Good works

Good works

The Bread of Life.

(The Gospel History, Section 64)

They said therefore unto him, What must we do, that we may work the works of God?

Good works

(The Saviour of the World, Vol IV, Book I, Poem XII)

“What must we do, that we may work the works of God?”

Lo, there’s a stirring and the dry bones live;
The breath comes into them, they utter words;—
“What must we do to work the works of God?”
So those Jews, and so we; sincere we cry,
When quicken’d of the Spirit:—“What must I do,
Say then, what must I do, to work His works
And please Him?” Much the living soul delights
To know that there’s a work for him to do,
Him, and no other. Doth he silent wait
Until the Lord God make answer, show his work?
I trow, he answers as his will’s inclined,
Nor knows he’s his own oracle. He tries
This good work and the other; shares his bread
With hungry mouths, to sick folk ministers,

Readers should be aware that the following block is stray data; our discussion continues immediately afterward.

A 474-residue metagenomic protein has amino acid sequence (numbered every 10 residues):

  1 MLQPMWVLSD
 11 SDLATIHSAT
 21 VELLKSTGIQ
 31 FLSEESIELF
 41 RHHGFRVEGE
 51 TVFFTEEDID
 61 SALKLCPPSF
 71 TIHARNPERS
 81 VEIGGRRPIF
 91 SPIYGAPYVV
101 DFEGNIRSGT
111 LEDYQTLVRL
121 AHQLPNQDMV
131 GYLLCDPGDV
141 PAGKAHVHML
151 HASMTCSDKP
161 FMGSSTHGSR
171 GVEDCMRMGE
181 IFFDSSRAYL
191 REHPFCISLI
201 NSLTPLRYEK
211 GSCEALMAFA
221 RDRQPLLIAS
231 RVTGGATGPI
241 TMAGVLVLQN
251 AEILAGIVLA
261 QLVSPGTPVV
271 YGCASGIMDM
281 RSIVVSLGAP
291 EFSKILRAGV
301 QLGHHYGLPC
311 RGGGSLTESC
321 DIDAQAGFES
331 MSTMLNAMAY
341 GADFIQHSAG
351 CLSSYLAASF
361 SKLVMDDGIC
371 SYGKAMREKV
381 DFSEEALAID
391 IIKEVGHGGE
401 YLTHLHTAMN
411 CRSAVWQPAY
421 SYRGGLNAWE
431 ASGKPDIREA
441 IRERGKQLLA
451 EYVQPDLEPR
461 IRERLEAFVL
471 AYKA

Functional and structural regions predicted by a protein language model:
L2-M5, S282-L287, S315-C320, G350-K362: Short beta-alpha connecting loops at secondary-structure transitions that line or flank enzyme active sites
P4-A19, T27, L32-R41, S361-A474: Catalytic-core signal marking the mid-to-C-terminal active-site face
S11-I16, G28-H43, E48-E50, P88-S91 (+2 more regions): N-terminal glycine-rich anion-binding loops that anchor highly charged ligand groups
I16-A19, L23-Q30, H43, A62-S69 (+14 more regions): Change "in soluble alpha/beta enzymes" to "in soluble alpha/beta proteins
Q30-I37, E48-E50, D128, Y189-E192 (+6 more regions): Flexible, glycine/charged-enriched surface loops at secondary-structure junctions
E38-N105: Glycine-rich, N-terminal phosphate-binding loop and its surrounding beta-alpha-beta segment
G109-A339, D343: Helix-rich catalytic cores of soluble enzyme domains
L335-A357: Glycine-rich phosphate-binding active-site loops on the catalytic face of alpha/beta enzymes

Leads the blind man, teaches the ignorant,—
To find that none lifts voice to bless his steps:
“Ungrateful these poor wretched, dull the work!”—
So, wilful, leaves he that he wilful chose:
Then,—his home shall bless him for his kind good ways;
Is he not set to work the works of God?
But, slow, they understand not, those at home,
Nor choose their blessings at his hand to take:
Then “What’s the good?” he cries; full sure, I’ve tried;
“The works of God, nay, they be not for me!”
Jesus answered;—Hold still, good soul, and hear!—
Answered the word they spake, and the thought behind;
So ever deals the Lord with the sincere soul.

St. John vi. 28.

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